In 1955, US President Dwight Eisenhower suffered a heart attack. Eisenhower insisted on making details of his illness public instead of pretending it didn’t happen. So, the next day, his chief physician, Dr Paul Dudley White, gave a press conference at which he instructed Americans on how to avoid heart disease – stop smoking and cut down on fat and cholesterol. In a follow-up article, White cited the research of a nutritionist at the University of Minnesota, Ancel Keys.
Keys’ “diet-heart hypothesis” (or “fat hypothesis”) stated that excess saturated fats in the diet – from red meat, cheese, butter, and eggs – raises cholesterol, which congeals on the inside of coronary arteries, causing them to harden and narrow, until the flow of blood is staunched and the heart seizes up.
Keys was brilliant, charismatic, and combative. When faced with opposition, he used a 5,000 subject study he had conducted in 7 countries that proved his hypothesis. With support from the President and his physician, he destroyed any opposition to his hypothesis. His work was central in the 1980 dietary guidelines issued by the US government that made fat the enemy.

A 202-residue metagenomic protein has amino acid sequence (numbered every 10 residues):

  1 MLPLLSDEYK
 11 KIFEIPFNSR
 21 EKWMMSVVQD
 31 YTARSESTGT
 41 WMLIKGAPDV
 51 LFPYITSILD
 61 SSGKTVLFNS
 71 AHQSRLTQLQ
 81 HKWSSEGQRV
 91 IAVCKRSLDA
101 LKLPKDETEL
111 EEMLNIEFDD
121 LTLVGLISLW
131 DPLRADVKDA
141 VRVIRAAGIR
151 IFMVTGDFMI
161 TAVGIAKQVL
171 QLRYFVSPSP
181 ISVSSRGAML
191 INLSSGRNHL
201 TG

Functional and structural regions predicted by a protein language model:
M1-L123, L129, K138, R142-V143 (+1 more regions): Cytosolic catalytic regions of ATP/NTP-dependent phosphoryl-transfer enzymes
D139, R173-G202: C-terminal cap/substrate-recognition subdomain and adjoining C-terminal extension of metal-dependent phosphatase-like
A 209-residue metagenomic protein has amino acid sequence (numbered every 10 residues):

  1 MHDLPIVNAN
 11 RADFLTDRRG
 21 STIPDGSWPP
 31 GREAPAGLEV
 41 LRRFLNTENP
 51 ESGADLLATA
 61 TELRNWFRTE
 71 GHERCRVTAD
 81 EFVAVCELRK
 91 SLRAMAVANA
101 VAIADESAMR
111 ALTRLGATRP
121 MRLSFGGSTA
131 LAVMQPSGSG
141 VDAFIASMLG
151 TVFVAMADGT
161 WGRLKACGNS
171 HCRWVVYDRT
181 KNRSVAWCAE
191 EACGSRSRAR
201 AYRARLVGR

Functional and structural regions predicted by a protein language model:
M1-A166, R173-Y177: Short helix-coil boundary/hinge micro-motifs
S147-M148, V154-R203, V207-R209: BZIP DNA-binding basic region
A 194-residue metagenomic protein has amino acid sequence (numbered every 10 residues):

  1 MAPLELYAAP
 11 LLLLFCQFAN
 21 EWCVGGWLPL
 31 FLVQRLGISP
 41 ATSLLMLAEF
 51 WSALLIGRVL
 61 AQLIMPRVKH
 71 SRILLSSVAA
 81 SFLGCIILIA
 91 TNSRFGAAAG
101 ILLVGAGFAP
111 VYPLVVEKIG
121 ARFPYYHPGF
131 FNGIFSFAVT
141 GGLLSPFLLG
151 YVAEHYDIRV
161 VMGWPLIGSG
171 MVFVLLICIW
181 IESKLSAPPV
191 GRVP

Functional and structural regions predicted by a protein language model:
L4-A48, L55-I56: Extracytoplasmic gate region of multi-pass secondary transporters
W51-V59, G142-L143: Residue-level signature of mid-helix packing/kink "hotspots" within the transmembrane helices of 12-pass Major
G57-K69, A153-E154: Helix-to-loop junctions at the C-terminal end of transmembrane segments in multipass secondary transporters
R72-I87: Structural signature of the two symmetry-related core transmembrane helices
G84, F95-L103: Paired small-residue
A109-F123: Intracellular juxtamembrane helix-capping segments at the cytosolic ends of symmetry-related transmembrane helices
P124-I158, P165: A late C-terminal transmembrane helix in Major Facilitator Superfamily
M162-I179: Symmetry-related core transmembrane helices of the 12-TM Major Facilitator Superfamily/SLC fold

There was just one problem – Ancel Keys was wrong.
Keys was the original big data guy – a contemporary remarked: “Every time you question this man Keys, he says, ‘I’ve got 5,000 cases. How many do you have? – Ian Leslie, The Guardian
Thanks to source and health.gov for the image
Source and thanks to: The Sugar Conspiracy by Ian Leslie in the Guardian – a fantastic piece of journalism that inspired this 4 part series.